This is, sadly, the last post from my trip to the mystic south west of England…

After my attempt to walk the length of the avenue in Cirencester Park, I headed back into town to find the Corinium Museum. Modern Cirencester sits almost perfectly into the footprint of the old Roman city of Corinium. It was a favoured part of the Roman province of Britannia and the surrounding countryside was filled with well appointed villas for an ancient elite. It is prosperous now and it was prosperous then, the only difference being it’s now blessed with a Waitrose and a M&S.

But the point is whenever and wherever you dig a hole in the area something Roman turns up. A lot of this ends up in the Corinium Museum. I arrived just as it was closing (I’m from Manchester I do expect everything to be open all the time), so returned the following morning. It’s in this rather nice, impressive, Cotswold stone building. The wood was Cirencester Park green so it must have been a part of the estate. 

The next morning I returned for a look around. It was interesting and well set out. So here we have a Roman soldier looking very smart in his uniform.

These are Roman gravestones that came from the Roman cemetery just outside Corinium.

A reconstruction of a Roman Garden.

But the best part for me were the wonderful Roman mosaics. As I said, Roman Corinium was a wealthy place like modern Cirencester. It was a provincial capital and important people would have lived here. Some would have been local Britons who worked with the Romans and others would have been Romans themselves used to the comforts and lifestyle of Roman Italy. They were rich enough to import the Roman lifestyle and, on a good weather day, the Cotswolds are every bit as nice as Tuscany. I’ve always been attracted to the domestic Roman lifestyle. They were into comfort and had running water and central heating. Around Corinium they built well appointed villas. In these a big status symbol was having a mosaic floor, made of thousands and thousands of tiny, coloured tiles and stones. You can imagine a rich Roman having a new one put in and inviting all his friends round for dinner, ostensibly to entertain them, but really to show off how rich he was. Like we do with a new kitchen or a new car.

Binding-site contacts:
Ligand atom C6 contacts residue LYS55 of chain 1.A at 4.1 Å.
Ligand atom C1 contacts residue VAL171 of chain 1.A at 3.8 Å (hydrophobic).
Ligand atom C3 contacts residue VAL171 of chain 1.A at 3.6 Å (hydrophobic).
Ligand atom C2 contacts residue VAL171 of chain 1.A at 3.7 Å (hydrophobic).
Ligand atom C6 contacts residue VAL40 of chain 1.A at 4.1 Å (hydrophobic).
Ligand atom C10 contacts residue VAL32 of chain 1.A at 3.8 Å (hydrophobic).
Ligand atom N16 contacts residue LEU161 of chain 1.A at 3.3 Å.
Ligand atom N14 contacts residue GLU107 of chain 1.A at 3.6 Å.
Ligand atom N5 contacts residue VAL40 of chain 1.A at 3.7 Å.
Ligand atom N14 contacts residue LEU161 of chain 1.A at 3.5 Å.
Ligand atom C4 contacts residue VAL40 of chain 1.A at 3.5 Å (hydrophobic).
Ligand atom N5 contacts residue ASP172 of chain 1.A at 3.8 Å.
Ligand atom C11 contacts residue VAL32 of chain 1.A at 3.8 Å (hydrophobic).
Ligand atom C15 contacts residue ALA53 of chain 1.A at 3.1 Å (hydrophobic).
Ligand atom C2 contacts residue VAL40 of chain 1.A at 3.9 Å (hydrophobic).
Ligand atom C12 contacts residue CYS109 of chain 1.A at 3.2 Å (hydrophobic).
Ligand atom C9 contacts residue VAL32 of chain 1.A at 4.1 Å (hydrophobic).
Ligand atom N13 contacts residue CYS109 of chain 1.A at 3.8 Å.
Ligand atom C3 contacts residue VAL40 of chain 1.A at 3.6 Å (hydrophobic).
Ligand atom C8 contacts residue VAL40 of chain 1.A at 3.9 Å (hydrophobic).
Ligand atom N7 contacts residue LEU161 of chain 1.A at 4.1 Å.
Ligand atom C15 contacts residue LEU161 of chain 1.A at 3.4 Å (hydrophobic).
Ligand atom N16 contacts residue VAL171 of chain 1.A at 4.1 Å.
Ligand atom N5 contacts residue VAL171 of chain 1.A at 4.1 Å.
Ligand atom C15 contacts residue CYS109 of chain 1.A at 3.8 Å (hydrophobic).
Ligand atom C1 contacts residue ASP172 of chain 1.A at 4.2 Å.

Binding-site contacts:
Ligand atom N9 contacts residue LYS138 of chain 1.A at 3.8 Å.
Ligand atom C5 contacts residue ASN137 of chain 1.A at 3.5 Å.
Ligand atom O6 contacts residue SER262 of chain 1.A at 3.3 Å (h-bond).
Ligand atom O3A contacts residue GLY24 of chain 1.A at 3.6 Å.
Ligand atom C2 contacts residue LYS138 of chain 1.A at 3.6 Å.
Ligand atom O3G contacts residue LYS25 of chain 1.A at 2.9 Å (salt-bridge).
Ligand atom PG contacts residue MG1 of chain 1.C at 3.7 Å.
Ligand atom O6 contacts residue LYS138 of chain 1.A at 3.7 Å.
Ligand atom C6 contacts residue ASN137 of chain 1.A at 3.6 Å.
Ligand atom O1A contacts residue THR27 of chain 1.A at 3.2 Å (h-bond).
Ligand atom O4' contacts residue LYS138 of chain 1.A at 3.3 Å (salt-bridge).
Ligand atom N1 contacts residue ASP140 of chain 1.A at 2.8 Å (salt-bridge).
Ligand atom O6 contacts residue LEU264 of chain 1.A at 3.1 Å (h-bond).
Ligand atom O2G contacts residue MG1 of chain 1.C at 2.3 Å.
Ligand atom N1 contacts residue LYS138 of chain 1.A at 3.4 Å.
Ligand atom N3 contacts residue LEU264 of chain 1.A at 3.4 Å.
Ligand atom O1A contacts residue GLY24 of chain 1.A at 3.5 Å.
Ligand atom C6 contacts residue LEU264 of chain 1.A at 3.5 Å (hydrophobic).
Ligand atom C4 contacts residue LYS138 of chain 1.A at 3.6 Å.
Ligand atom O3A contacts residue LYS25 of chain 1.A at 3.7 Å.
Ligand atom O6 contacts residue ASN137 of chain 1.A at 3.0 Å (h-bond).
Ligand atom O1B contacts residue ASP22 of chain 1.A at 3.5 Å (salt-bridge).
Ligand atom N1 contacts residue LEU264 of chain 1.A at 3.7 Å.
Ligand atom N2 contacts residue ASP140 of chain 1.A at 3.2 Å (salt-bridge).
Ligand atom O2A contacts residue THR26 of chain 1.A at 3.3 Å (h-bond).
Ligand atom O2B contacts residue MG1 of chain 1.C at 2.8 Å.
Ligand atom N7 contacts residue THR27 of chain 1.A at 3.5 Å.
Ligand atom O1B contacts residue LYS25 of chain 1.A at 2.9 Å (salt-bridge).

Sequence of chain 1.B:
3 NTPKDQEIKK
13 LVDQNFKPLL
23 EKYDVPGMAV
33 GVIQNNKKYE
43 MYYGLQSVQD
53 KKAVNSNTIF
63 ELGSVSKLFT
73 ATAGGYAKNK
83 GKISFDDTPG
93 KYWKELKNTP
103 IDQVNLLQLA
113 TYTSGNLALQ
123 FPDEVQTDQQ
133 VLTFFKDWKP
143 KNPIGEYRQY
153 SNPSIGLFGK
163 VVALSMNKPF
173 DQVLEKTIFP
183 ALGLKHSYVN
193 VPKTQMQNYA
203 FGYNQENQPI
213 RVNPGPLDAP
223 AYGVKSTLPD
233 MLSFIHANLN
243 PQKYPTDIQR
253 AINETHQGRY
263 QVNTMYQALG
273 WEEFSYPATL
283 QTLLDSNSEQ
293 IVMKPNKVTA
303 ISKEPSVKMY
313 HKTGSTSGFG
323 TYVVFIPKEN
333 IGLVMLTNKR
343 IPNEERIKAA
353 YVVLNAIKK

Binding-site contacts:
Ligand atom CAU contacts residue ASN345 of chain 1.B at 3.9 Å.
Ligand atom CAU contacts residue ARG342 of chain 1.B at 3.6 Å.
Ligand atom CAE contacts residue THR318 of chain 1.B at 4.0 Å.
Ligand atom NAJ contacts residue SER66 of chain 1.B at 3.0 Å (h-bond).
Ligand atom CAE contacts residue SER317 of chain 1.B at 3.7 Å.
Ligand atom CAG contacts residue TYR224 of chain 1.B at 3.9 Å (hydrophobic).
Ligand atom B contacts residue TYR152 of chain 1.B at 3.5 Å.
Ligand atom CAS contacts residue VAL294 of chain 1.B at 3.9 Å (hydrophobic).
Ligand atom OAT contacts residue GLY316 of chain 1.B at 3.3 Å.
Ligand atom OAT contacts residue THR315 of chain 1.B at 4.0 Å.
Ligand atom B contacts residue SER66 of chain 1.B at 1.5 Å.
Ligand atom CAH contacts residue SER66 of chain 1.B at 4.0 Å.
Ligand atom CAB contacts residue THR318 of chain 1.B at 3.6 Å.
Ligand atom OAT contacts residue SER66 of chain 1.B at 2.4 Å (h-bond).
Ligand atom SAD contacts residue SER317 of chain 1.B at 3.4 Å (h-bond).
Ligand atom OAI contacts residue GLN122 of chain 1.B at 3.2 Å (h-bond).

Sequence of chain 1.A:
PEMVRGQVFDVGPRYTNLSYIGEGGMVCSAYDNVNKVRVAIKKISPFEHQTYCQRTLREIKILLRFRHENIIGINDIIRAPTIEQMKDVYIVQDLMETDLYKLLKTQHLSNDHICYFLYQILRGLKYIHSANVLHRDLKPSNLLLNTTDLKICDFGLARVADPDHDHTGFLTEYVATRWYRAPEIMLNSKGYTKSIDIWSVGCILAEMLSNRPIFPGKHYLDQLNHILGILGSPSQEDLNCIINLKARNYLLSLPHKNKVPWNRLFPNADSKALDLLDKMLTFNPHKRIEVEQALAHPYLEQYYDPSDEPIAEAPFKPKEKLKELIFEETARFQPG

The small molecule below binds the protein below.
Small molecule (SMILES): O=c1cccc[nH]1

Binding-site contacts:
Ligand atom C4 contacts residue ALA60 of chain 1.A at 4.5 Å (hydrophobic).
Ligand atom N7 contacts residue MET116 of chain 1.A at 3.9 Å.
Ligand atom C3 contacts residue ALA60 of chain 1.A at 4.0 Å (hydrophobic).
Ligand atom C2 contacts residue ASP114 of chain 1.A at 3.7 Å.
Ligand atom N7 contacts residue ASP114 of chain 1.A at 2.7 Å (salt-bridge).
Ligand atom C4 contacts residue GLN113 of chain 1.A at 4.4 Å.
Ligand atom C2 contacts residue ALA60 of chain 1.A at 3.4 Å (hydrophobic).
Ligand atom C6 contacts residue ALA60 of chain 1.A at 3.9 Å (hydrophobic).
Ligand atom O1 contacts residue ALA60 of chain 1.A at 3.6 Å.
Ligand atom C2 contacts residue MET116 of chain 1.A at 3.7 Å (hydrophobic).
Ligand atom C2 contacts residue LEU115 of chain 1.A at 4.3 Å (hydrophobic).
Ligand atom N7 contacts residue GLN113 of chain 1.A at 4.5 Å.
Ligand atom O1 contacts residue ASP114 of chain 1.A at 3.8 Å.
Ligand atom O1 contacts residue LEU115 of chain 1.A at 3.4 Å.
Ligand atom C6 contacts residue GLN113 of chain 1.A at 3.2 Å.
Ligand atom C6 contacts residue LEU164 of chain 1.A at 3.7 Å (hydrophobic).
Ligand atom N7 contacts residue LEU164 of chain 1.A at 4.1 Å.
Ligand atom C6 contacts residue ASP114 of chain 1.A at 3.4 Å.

This lifestyle went on for about 400 years. The levels of organisation and comfort weren’t to be matched or surpassed until our present times. They must have thought it would go on for ever. It didn’t. Around 400 CE, barbarians overran the neighbouring province of Gaul (modern France). Britannia was cut off from the rest of the Roman Empire and the Emperor told us we would have to look after our own defences. We didn’t have the resources and Angle Saxon barbarians started to arrive taking over the country. Cut off from the resources of the Roman Empire, Corinium went into decline and was almost abandoned. The luxury villas would have been tempting places to plunder and then they were left to crumble. The walls collapsed and the mosaic floors would have disappeared under creeping vegetation and soil which, mostly, preserved them.

We have found some of them and these beautiful reminders of Roman Britannia have been moved to the Corinium Museum.

And part of a wall of one of the villas has been found, miraculously preserved, complete with the paint, mostly intact. I’ve not seen such a quality of Roman painting since we visited Pompeii. This paint is nearly 2,000 years old.

End of my trip…..

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